A story of reconciliation from the Vietnam War. This is a war story for sure with graphic description of a life and death air battle. However, its real message is one of the power of friendship and our common human need for reconciliation.
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Dan Cherry is Executive Vice President of Aviation Heritage Park, an educational facility in Bowling Green, KY dedicated to inspiring the youth of today by exhibiting aviation artifacts that represent the real stories and careers of distinguished aviators from south central Kentucky. Dan developed his administrative and leadership skills during his 29 year career as a fighter pilot in the United States Air Force. His military credentials include flying 295 combat missions during the Vietnam War and shooting down a North Vietnamese MiG-21. He held the positions of Commander and Flight Leader of the USAF Thunderbirds, Commander of Moody AFB, GA, Inspector General of the Pacific Air Forces, Commander of the 8th Tactical Fighter Wing and Commander of the Air Force Recruiting Service. He earned several military awards and decorations including the Distinguished Service Medal, the Silver Star with 1 oak leaf cluster, the Distinguished Flying Cross with 9 oak leaf clusters, the Legion of Merit with 2 oak leaf clusters and the Air Medal with 34 oak leaf clusters. He completed his service in the Air Force with the rank of Brigadier General and was inducted into the Kentucky Aviation Hall of Fame in October 2000.Review:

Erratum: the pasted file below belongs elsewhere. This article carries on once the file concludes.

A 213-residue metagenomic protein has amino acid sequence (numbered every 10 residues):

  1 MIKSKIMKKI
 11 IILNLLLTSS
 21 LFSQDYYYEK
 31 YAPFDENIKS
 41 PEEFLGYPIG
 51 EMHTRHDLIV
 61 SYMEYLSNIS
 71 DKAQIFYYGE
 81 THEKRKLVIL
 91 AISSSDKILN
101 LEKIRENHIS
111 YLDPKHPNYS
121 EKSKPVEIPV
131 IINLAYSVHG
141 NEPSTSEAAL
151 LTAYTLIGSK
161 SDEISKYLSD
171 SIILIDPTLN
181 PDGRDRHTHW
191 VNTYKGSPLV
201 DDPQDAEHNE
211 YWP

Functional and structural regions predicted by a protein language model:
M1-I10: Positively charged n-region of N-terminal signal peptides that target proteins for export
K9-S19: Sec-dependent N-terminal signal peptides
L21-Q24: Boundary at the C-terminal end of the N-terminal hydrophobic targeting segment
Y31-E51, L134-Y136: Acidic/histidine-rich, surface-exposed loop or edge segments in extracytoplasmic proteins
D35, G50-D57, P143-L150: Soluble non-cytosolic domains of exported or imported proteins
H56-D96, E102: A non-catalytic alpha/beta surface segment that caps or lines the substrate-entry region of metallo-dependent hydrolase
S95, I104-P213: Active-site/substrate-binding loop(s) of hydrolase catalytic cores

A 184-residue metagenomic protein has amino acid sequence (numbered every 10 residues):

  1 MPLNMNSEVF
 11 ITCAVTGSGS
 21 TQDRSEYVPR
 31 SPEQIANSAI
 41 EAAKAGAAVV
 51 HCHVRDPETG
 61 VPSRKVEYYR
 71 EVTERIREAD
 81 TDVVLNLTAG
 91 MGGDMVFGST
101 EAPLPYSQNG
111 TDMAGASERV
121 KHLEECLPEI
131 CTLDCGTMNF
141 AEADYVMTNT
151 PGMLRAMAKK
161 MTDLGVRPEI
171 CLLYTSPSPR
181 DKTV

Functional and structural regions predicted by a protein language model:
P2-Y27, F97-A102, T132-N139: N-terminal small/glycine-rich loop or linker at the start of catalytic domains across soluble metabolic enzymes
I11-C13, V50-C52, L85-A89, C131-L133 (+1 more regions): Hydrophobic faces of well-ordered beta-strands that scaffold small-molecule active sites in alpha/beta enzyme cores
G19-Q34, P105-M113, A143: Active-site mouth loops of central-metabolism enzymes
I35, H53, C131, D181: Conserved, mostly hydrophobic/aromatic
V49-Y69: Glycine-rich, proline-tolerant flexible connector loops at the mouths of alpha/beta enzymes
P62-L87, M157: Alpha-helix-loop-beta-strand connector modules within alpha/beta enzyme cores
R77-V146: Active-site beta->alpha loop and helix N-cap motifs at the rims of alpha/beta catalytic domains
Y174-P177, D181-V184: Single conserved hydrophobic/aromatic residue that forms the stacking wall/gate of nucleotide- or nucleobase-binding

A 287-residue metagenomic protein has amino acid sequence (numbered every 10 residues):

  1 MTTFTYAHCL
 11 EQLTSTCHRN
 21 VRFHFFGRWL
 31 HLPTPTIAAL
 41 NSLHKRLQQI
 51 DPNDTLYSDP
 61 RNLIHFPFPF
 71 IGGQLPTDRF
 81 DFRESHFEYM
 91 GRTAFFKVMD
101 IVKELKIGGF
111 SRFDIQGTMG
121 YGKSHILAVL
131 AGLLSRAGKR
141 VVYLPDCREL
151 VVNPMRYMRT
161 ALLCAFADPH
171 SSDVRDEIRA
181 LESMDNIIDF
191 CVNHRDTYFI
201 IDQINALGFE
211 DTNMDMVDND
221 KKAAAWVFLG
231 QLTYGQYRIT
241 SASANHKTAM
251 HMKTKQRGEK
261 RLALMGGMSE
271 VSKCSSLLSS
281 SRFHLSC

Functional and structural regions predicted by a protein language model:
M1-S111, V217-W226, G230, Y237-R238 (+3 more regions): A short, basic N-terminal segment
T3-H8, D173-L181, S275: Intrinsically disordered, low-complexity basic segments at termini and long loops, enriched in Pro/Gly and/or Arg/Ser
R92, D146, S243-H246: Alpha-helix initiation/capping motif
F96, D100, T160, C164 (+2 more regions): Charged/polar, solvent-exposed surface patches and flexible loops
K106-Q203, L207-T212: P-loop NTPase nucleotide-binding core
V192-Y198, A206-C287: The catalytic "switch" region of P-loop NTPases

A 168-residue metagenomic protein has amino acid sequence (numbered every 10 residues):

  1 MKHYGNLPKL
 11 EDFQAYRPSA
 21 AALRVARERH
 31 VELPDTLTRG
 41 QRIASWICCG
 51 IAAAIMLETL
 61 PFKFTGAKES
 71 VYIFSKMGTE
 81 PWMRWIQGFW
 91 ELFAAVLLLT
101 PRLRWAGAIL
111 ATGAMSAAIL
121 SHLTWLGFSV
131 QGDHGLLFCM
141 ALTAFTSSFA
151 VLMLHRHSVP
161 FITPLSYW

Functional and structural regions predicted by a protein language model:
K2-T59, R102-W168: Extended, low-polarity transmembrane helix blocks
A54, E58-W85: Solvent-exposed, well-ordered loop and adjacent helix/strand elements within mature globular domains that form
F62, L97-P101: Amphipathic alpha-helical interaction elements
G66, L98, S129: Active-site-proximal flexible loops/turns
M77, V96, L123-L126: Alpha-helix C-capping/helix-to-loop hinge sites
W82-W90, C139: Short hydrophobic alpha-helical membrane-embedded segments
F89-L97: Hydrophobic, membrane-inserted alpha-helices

Anyone who has studied the air war over Vietnam in detail, or who may have caught the series Dogfights on the History Channel may recall an action on April 16, 1972, in which F-4D Phantom pilot Major E. Daniel Cherry engaged in a difficult, often frustrating four-minute pursuit of an elusive MiG-21 before finally blowing off its right wing with an AIM-7 Sparrow missile. For Dan Cherry, the most memorable postscript to the engagement was narrowly passing the enemy pilot, hanging beneath his parachute. Two things Cherry could not have foreseen at the time was that someday he would rediscover the Phantom in which he scored his victory, and that he would have it restored to its original 1972 markings as the first of a series of warplanes flown by Kentuckians to be displayed at the newly established Aviation Heritage Park in his hometown of Bowling Green. Even less likely would he have been able to foresee being invited in 2008 to appear on television in Ho Chi Minh City, Vietnam, where he met Nguyen Hong My, the North Vietnamese pilot he had shot down. Perhaps more plausible than either of those developments was the fact that the two former adversaries ended up becoming good friends that seems to have been a flyboy thing since World War I! My Enemy, My Friend tells the story of Cherry s and Nguyen s encounters, in battle in 1972, and under more amiable circumstances in 2008. It is a fascinating tale of two men s unique way of putting a war behind them, and Nguyen s story somewhat fills in some blanks regarding that dogfight. A portion of the proceeds from this small but unusual book go to preserving and maintaining historic aviation artifacts at the Aviation Heritage Park in Bowling Green, KY. The only criticism one can level at its First Edition unavoidable though that was is that it ends with Cherry s visit to Nguyen s family in Hanoi and his preparations to return the hospitality. However, the Second Edition takes care of that and includes the "rest of the story." Since it was first published, Nguyen has indeed come to the United States for some further memorable events in April 2009. Among other things, he met and befriended the Weapons System Officer of an RF-4C he had claimed in January 1972, lectured alongside his former adversary at the National Air and Space Museum, and while visiting Bowling Green he became the first combat pilot in history to sit in the cockpit of the very plane that had shot him down. Jon Guttman------------------------------- I always associated Dan Cherry with the F-105, but after reading this wonderful book, I will always think of him aan F-4 guy too. Dan Cherry was an inspiration to me to become an Air Force pilot along with many of his contemporaries, men like Leo Thorsness and Jack Broughton. I knew that he had a MiG to his credit in 1972, but really didn't know much about the engagement. When I bought this book, I expected to be most interested in the dogfight on April 16, 1972. While I found his account of that encounter fascinating, I was absolutely blown away by the reunion he had with Hong My, the Vietnamese pilot he shot down that day. Not only does BGen Cherry come across as a genuinely patriotic and honorable man, but his essential compassion and humanity in his meetings with Hong My made me appreciate him and respect him even more. Hong My proved to be the perfect Yin to Cherry's Yang; an honorable and admirable man, and an old enemy who became a new and genuine friend. I was impressed with Hong My's desire to locate the crew of an RF-4C he shot down and BGen Cherry's assistance in that matter. I was also impressed with the restoration of Phantom 550, and am looking forward to seeing it myself someday. This is a short book, but in this case size definitely doesn't matter: this is a stunning book and I recommend it highly. --Jon Guttman and Robert Hedges